There's tons of advice out for how to use your e-reader more effectively, but I thought I'd throw out this short list because these things have changed my life. They've certainly altered the way I engage with text and they've helped me – in some way – to become a better writer. And finally, they've given me mental powers that would blow your mind out your nasal cavity.
If you're like me, I'm always on the lookout for books that may add to my repertoire – either new approaches to fiction, good storytelling, or non-fiction that helps me understand an issue, so I can include it as a theme in my work. The problem is my mental powers do not include as prodigious a memory as I would need to actually remember all of the books that I have heard of online or elsewhere. My e-reader (which is a Kindle, but this works for other devices too) is a great help here. As soon as I hear or read something about a book that sounds of interest to me, I look it up on Amazon, and send the sample to my device. (You could do this with Nook, Kobo, etc. too.) Then, the next time I spark up my reader, I can check out the sample, and decide if the book is something I want to buy and read.
One of the greatest discoveries I've made this way is Debt, The First 5000 Years, which I learned about in a comment on another book.
Okay, you've had 25 tabs open in your browser at the same time, admit it. Maybe you have more self control, but I quite often find lots of interesting, long articles that I would like to read, and I have good intentions, I really do. But more often than not, those tabs are still open when I reach the end of my writing day, and I close down my browser. No more. Learn the magic of sending web content to your ereader. Now here, I have concrete advice for Kindle readers. Use Chrome or Firefox as your browser, and get the Send to Kindle plugin. [Chrome plugin here, Firefox plugin here.] Works great, and now just like I do for discovery, I have a chance to read all those great articles I don't have time for during the work day. I've you've got another kind of e-reader, it's a bit more complicated. Lifehacker has your back, though.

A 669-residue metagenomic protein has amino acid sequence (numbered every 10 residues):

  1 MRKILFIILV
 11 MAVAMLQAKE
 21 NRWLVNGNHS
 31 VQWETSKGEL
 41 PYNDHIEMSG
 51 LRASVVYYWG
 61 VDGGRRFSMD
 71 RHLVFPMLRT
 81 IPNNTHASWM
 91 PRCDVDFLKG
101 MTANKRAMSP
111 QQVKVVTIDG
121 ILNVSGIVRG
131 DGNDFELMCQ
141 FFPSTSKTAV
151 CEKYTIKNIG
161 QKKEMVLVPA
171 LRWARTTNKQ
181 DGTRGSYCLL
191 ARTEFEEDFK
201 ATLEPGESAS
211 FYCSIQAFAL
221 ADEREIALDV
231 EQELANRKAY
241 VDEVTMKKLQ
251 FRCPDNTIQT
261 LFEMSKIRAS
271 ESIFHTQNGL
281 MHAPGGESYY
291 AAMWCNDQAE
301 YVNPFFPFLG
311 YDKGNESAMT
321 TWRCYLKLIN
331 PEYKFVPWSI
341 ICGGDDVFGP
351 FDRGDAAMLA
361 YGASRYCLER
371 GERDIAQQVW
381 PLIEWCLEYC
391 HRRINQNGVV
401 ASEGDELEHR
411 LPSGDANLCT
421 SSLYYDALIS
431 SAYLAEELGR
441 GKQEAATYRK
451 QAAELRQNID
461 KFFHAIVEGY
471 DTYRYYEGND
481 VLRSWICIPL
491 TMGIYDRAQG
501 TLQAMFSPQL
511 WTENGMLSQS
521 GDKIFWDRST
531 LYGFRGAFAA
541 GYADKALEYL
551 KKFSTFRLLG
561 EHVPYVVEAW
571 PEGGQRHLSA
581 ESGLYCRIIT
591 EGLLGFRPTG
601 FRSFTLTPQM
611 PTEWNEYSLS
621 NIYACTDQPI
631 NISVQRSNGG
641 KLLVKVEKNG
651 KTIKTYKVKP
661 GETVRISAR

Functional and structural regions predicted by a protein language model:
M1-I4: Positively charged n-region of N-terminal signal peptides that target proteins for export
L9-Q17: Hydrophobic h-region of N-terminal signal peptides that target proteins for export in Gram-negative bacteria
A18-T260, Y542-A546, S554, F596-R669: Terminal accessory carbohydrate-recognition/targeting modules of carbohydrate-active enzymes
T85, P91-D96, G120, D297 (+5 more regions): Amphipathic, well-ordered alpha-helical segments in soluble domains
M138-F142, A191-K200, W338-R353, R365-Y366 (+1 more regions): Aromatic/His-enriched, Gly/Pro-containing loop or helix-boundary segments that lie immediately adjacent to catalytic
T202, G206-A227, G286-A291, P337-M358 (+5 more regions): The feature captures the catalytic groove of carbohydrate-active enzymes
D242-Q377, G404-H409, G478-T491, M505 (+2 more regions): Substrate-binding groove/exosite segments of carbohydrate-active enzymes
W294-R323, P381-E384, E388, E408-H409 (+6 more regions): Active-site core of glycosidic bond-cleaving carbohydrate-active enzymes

This is for those of you who don't want to kill a lot of trees, but who understand the importance of reading your work on paper. It's just too easy to miss typos, grammatical mistakes, repeated words and other literary outrages if you only edit and proof on the screen. But if you've got a long document, like a novel, that can add up to a lot of paper and toner. I use my Kindle to proof. The higher resolution makes it easier to read and catch mistakes. Plus, because I'm reading so much on it already, the Word file I send to my e-reader feels more like a finished product. And so, I see the errors.
Bonus tip: I also then read the work aloud. That's right. Out loud. Not just whispered, but I read it as though I'm belting it out to a packed audience of enthusiastic fans. I perform the hell out of it. It sounds goofy, but this will also help you discover where you have problems with wording, rhythm, and grammar.